NFL commissioner Roger Goodell chimed in on the Riley Cooper racial slur saga on Thursday morning, and said he would not suspend the Philadelphia Eagles wide receiver.

A video of Cooper released on Wednesday afternoon showed him shouting at a Kenny Chesney concert in June: “I will jump that fence and fight every n***** here bro!”

According to a statement released by Eagles owner Jeffrey Lurie, the team fined Cooper for an undisclosed amount, and he has since apologized on Twitter and to the media.

"I shouldn't have,'' Cooper said. "I'm disgusted. And I'm sorry. That's not the type of person I am. I wasn't raised that way. I have a great mom and dad at home. And they're extremely, extremely disappointed in me. They are disgusted with my actions."

Goodell was asked during an interview on ESPN on Thursday about the difference between what Cooper said and the Washington Redskins moniker, long seen as discriminatory and disrespectful to Native Americans.

“We do not penalize at the club level and league level for same incident,” Goodell said the “Mike and Mike” radio show according to the Washington Post. “We will not be taking action separately from the club.”

Roughly 70 percent of NFL athletes are African American. That includes Cooper’s star teammates like quarterback Michael Vick, running back LeSean McCoy, and receiver DeSean Jackson.

Cooper said he had met with Lurie, head coach Chip Kelly, and general manager Howie Roseman and apologized. Cooper later spoke with his teammates and Vick told the media he had forgiven his wide out’s egregious words.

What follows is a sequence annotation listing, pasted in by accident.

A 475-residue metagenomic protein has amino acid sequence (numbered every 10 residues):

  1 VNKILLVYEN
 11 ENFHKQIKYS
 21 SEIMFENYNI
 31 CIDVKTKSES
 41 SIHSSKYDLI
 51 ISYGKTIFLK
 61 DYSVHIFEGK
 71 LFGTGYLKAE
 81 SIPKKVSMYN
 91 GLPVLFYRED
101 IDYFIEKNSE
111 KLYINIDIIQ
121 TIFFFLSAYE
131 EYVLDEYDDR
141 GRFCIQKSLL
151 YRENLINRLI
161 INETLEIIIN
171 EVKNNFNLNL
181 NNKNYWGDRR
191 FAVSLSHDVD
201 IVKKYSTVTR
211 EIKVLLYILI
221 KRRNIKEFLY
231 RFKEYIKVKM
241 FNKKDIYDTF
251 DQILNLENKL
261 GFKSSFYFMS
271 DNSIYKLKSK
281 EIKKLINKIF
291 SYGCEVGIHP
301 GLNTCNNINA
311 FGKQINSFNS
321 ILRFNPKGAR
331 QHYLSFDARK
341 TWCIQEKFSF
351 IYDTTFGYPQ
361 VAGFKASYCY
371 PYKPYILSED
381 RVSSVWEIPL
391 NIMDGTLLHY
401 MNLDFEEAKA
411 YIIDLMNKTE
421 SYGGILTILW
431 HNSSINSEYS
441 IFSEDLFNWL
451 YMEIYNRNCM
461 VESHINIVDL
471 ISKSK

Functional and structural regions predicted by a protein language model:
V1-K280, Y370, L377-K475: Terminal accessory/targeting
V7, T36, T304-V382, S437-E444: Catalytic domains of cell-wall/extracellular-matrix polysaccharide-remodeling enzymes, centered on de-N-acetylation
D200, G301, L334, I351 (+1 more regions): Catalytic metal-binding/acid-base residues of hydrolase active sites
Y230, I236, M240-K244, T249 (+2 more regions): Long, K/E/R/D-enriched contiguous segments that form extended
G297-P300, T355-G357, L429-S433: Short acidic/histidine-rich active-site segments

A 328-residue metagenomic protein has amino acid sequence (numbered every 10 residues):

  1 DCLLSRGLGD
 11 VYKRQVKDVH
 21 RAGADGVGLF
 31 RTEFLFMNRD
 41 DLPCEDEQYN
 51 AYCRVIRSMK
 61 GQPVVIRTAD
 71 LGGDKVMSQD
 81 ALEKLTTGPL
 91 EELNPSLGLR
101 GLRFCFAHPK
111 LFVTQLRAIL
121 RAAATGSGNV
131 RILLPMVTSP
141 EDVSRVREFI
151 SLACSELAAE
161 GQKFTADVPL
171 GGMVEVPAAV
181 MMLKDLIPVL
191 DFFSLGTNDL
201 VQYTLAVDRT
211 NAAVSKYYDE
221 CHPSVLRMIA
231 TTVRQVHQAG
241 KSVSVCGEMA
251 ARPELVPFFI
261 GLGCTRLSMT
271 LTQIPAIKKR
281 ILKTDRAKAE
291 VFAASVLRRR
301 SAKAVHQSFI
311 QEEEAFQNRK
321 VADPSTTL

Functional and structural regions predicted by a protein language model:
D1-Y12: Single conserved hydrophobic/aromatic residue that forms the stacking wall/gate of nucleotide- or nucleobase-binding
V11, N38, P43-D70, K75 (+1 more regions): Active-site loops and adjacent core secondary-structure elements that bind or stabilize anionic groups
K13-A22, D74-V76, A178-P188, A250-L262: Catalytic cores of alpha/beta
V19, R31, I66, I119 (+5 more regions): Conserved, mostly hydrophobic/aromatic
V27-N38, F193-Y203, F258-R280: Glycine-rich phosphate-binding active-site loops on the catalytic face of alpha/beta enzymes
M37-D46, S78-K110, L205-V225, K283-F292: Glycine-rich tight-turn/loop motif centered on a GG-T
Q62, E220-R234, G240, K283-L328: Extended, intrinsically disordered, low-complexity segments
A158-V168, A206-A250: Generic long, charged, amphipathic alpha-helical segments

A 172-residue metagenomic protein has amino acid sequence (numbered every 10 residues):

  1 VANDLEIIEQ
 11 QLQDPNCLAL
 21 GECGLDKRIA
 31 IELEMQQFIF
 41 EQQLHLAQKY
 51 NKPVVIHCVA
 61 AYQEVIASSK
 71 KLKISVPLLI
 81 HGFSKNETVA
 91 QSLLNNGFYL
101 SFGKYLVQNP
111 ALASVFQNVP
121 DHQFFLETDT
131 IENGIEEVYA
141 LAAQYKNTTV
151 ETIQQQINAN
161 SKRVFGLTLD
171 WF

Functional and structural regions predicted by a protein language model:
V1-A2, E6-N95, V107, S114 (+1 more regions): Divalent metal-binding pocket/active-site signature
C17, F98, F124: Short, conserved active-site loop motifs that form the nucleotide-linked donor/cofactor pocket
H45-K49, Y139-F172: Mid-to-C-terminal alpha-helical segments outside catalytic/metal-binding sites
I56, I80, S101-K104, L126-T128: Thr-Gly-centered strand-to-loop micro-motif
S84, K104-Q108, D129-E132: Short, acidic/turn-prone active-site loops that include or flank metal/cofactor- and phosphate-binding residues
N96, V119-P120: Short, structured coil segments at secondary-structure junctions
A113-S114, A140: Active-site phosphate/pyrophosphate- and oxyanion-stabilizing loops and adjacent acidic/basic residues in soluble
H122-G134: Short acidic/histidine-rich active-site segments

Vick later tweeted: “Riley's my friend Our relationship is mutual respect. He looked me in the eyes and apologized. I believe in forgiveness and I believe in him”

Fellow receiver Jason Avant also said he believes Cooper is not a racist and that he stood by his teammate, according to Yahoo! Sports.

But Vick’s brother Marcus, known for outrageous rants on Twitter, wasn’t so forgiving. His tweets have since been deleted but Marcus Vick put a $1,000 bounty on Cooper’s head.

“Hey I’m putting a bounty on Riley’s head. 1k to the first Free Safety or Strong safety that light his ass up! Wake him up please……” he tweeted. “Hahahahaha! Peace of s***. Who want to play on a team with guys like that?”

Marcus Vick then followed up to say his Twitter account was hacked. Michael Vick later denounced his brother's words.

Thus far, Eagles and other NFL players have kept their reactions private and off social media, but a report from CBS Philly shows plenty are angry with Cooper. They also hinted that racial slurs are used frequently during games.

“I know there are more than a few guys angry on my team [at what Cooper said], you would think that after all of these years people would be past this, but I wouldn’t be surprised if someone acts like an idiot and takes a shot at his knees if he’s on special teams,” said one anonymous NFL player. “The league wants to keep a lid on this as much as possible, and hopes it goes away. The ‘n-word,’ as they like to say, is all over. I will tell you this, it’s said all over—on the field, definitely in locker rooms. This is really nothing new.”

This has provided an unnecessary distraction for the Eagles. They ended last season with a 4-12 record and resulted in the firing of long-time head coach Andy Reid, and with Kelly brought in with a new offensive plan. Cooper was expected to compete for the No. 2 receiver position vacated when Jeremy Maclin went down with a torn ACL this past weekend.